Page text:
A study of National Public Radio commissioned by FAIR indicates that public radio's leading news programs fail-- in reporting, analysis and commentary-- to reflect the diversity of the public.
The study, conducted by Charlotte Ryan of the Boston College Media Research and Action Project, examined transcripts of all weekday broadcasts of All Things Considered and Morning Edition from September through December 1991. It focused on who gets heard on NPR as "newsmakers," analysts and commentators-- and who doesn't.
The four-month study found that in selecting news sources, NPR titled toward government officials and representatives of establishment and conservative think tanks. Only 21 percent of NPR's sources were women-- just 3 percentage points more than FAIR found in a 1990 study of Nightline.
WHITE MALE COMMENTATORS
Even in selecting commentators, where NPR has more discretion than in choosing news sources, the program failed to "look like America."
- Only four of 27 "regular" commentators (those featured two or more times) were women-- 15 percent. Women did no commentaries on U.S. politics or economics, and only one commentary on international politics.
- Fully 26 out of 27 regular commentators were white. The sole exception, Lynda Barry, is half Filipina.
- Eighty-five percent of regular commentators were white males.
The study described NPR's dominant slant as "Beltway Bias"-- defined as "the tendency to allow Washington officials and establishment pundits to set the new agenda." The study criticized NPR for "equating the working of public officials with news" and "equating balance with interviews with the top-ranking member of each major party."
- Roughly a quarter of all sources (26 percent) were government officials.
- Twenty-eight percent of domestic stories were reported from Washington, with 59 percent originating in the Northeastern states (D.C to Maine).
- Of the Washington-based stories, more than half (53 percent) led with a quote from a major administration official or a member of congress- often allowing the official to frame the story.
CENTER/RIGHT THINK TANKS
For analysis, NPR often turned to D.C-based think tanks. Think tanks of the establishment center like the Brookings Institution (11 appearances) and conservatives think tanks like the American Enterprise Institute (eight appearances) were well-represented . Only one group that might be considered left of center (the National Security Archive, with two appearance) was among the 10 think tanks used two or more times. The leading multi-issue think tanks of the left, the Institute for Policy Studies, was never used as a source.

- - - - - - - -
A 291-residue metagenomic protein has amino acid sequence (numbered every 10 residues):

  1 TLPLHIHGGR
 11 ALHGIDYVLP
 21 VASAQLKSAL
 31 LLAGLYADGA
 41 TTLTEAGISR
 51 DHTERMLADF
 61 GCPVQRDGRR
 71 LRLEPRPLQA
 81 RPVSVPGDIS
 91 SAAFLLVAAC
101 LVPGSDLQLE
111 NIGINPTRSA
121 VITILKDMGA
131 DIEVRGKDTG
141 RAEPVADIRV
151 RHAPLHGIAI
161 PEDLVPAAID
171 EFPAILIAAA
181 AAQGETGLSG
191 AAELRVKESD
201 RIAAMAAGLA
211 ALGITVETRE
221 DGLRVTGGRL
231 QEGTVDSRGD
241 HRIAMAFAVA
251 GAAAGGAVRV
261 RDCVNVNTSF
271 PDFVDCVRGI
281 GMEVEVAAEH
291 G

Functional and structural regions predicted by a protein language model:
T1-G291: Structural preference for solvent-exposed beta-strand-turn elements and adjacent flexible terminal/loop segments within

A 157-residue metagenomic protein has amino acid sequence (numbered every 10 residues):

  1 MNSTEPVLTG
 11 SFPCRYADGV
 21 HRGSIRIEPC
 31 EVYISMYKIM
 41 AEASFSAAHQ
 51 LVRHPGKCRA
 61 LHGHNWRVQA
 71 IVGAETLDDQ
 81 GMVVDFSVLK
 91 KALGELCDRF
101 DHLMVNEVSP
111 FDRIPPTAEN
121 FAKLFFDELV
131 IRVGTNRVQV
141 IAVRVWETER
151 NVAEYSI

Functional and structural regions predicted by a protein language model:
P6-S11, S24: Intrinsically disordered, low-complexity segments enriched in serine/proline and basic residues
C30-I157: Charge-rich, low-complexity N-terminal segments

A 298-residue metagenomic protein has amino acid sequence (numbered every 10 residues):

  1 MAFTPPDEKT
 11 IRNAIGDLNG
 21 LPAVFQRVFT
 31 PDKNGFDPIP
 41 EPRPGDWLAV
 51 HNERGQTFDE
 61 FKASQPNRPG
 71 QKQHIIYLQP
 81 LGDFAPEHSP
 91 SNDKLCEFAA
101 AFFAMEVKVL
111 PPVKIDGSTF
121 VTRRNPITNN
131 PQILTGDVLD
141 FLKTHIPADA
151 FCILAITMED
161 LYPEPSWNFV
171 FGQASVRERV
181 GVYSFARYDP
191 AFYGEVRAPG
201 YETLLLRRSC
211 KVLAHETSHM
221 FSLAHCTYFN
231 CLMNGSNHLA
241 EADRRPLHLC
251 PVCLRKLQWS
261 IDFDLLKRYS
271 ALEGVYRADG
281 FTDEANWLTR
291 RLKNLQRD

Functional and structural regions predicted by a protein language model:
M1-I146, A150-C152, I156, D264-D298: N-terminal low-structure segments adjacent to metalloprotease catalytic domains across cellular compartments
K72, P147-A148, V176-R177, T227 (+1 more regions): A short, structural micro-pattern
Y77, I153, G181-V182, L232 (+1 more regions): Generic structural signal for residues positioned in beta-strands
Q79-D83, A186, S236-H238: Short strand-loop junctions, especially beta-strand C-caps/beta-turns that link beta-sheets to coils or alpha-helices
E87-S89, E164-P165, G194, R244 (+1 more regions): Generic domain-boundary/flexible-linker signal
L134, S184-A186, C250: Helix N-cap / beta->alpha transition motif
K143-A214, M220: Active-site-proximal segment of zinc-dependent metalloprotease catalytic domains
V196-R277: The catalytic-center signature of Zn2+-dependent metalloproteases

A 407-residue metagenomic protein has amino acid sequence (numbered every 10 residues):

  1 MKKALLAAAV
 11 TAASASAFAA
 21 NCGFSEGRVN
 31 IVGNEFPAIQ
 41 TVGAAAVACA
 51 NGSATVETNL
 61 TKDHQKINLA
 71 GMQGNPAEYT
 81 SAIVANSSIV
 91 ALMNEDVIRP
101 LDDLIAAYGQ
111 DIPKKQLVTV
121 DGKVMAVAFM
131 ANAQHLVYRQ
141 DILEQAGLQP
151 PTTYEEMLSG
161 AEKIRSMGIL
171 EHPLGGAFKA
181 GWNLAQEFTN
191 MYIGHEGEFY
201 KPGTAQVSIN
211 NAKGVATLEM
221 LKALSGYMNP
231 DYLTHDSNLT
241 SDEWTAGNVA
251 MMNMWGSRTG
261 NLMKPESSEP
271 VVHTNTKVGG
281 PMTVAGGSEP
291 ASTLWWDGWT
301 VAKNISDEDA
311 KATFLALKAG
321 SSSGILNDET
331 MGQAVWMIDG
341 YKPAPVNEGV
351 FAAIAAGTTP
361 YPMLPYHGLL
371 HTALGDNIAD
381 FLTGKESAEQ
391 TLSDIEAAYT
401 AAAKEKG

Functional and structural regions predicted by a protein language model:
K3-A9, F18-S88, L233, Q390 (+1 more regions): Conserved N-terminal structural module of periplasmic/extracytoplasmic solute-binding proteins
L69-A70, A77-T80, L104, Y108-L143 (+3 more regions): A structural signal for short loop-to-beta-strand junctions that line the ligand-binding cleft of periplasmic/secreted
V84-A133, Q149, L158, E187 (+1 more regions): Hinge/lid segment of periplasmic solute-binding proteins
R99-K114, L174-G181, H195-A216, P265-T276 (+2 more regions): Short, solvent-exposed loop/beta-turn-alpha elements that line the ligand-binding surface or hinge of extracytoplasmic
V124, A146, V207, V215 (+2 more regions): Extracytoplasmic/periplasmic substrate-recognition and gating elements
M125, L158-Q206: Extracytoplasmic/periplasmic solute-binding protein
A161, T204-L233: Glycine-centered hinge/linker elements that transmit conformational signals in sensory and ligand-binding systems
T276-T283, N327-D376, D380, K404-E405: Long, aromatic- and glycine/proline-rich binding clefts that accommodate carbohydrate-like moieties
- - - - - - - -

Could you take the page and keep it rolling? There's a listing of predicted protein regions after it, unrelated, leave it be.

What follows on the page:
PUBLIC INTEREST EXPERTS
Representatives of organized citizen groups and public interest experts made up only 7 percent of NPR sources-- about the same found in earlier FAIR studies of Nightline and MacNeil/Lehrer. The number of advocates from any single movement was very small- racial and ethic groups (1.5% of total sources); labor unions (0.6%); women's movement (0.4%); environmentalism (0.3%); lesbian and gay organizations (0.2%).
NPR does regularly air comments on news events from random members of the public. About 5 percent of all sources were "on-the-street" interviews, which tended to be evenly balanced between men and women, and appeared to seek out ethnically diverse voices as well. However, these were generally short soundbites-- an average of about 12 seconds- while journalists, writers and academics spoke for an average of about 52 seconds.
"While NPR's special series and cultural reporting reflected considerable diversity," the study concludes, "its day-to-day coverage of politics, economics and social issues, as well as its regular commentaries, did not come close to reflecting the ethnic, gender or class composition of the American public."
Jeff Cohen, FAIR's executive director, commented: "In-depth newscasts can puncture the double-talk that often comes out of Washington-- but only by airing the views of diverse, independent analysts and commentators. NPR has largely failed on that count. Regularly including such voices would put the public back into public radio."